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Does housing supply impact on inequality?

By Alan Davies - posted Monday, 7 July 2014

The supply and price of new housing affects affordability and is implicated in growing inequality. Debate about planning issues like city centre towers needs to take account of this wider context

Dwellings approved, metro Sydney and metro Melbourne, Jan 2010-April 2014 (source data: Minister for Planning, Vic, media release)


Victoria's Planning Minister, Mathew Guy, announced this week he's approved another three new apartment towers in the centre of Melbourne, this time ranging in height from 185 metres to 319 metres.

If they're built, they'll collectively accommodate 4,000 residents. The tallest one, Australia 108, will be "the first 100-storey building in the Southern Hemisphere" and will have 1,105 one, two and three bedroom apartments.

New residential skyscraper approvals are becoming almost routine in Melbourne. Mr Guy's copped plenty of criticism, including the common charge he's turning Melbourne into "Hong Kong by the Yarra".

If you read The Age regularly you'll know there's concern in some quarters that most or all of these new towers are too tall, too skinny, too close, or too ugly; that they dominate the skyline; generate strong winds; cast shadows; and ignore good urban design guidelines.

There're also plenty of complaints that the new apartments are too small, poorly designed and will inevitably be "the slums of the future". And some worry there're too many absent owners; too many young singles; too few families; too little attention given to urban design; too many greedy investors; too many foreign investors; and too big a bubble that will inevitably burst.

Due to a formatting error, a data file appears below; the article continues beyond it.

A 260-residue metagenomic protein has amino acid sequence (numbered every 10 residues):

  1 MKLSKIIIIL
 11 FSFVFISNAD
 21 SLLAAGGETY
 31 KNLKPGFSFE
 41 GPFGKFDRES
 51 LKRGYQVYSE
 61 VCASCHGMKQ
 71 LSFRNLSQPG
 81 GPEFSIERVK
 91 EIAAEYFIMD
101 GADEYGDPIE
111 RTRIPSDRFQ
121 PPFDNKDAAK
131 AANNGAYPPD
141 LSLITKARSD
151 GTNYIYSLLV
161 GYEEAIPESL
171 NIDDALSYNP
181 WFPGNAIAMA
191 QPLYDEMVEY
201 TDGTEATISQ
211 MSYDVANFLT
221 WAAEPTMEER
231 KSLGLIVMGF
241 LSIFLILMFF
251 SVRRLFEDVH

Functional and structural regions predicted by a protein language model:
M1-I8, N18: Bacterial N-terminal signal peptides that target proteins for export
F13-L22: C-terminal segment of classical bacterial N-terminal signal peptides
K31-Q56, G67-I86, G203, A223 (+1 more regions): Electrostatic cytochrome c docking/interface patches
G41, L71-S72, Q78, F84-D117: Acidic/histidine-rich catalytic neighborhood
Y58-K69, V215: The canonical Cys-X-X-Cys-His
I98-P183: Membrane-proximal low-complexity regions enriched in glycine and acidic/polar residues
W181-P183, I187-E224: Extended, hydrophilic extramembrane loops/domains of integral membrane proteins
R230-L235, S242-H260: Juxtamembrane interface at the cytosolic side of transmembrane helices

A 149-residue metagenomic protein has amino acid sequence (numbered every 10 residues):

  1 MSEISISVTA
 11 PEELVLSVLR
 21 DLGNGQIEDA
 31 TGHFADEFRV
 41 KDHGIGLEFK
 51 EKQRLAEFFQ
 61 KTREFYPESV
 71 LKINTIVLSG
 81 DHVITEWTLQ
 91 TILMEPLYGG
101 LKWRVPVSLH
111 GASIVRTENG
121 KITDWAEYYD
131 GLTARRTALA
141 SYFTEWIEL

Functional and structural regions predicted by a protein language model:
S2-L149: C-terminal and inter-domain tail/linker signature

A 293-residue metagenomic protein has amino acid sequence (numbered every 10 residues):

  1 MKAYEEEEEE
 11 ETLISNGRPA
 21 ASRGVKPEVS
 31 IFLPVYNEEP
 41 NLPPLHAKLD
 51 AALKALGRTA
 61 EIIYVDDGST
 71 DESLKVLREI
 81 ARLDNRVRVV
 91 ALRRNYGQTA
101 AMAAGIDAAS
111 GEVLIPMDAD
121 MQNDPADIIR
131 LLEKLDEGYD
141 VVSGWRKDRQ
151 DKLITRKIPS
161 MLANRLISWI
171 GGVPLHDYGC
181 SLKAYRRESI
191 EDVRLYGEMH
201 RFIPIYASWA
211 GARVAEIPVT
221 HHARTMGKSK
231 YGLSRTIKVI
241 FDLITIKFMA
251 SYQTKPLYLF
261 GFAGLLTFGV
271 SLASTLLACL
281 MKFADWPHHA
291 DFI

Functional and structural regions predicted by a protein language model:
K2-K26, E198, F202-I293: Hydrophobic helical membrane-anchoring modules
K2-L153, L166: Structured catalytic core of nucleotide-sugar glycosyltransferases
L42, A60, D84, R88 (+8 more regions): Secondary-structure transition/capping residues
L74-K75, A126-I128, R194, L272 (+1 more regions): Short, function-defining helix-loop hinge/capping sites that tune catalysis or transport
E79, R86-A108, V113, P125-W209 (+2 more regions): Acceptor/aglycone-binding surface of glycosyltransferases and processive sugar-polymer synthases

In its report on Mr Guy's announcement, The Age said the three new approvals "have led the state opposition to question the speed with which Mr Guy is approving high-rise towers for central Melbourne" (Matthew Guy approves thousands more apartments for Melbourne CBD). Opposition planning spokesman, Brian Tee, is quoted:


Tall towers belong in the city, but there is no regard to what impact these towers are going to have on anything else…Every CBD site isn't an opportunity to put a tall tower on it. I have an old fashioned view that we should plan these things …so we don't end up with wind tunnels and we maintain a vibrant city.

These are all important issues and get a pretty fair and frequent airing in The Age. But both the paper and Mr Tee missed the really big story in the Minister's announcement.

Mr Guy included some astonishing ABS statistics on new dwelling approvals in his media release. They show that more dwellings – both detached and medium/high density – were approved in metropolitan Melbourne between January 2010 and April 2014 than in metropolitan Sydney. According to Mr Guy:

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This article was first published on The Urbanist.

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About the Author

Dr Alan Davies is a principal of Melbourne-based economic and planning consultancy, Pollard Davies Pty Ltd ( and is the editor of the The Urbanist blog.

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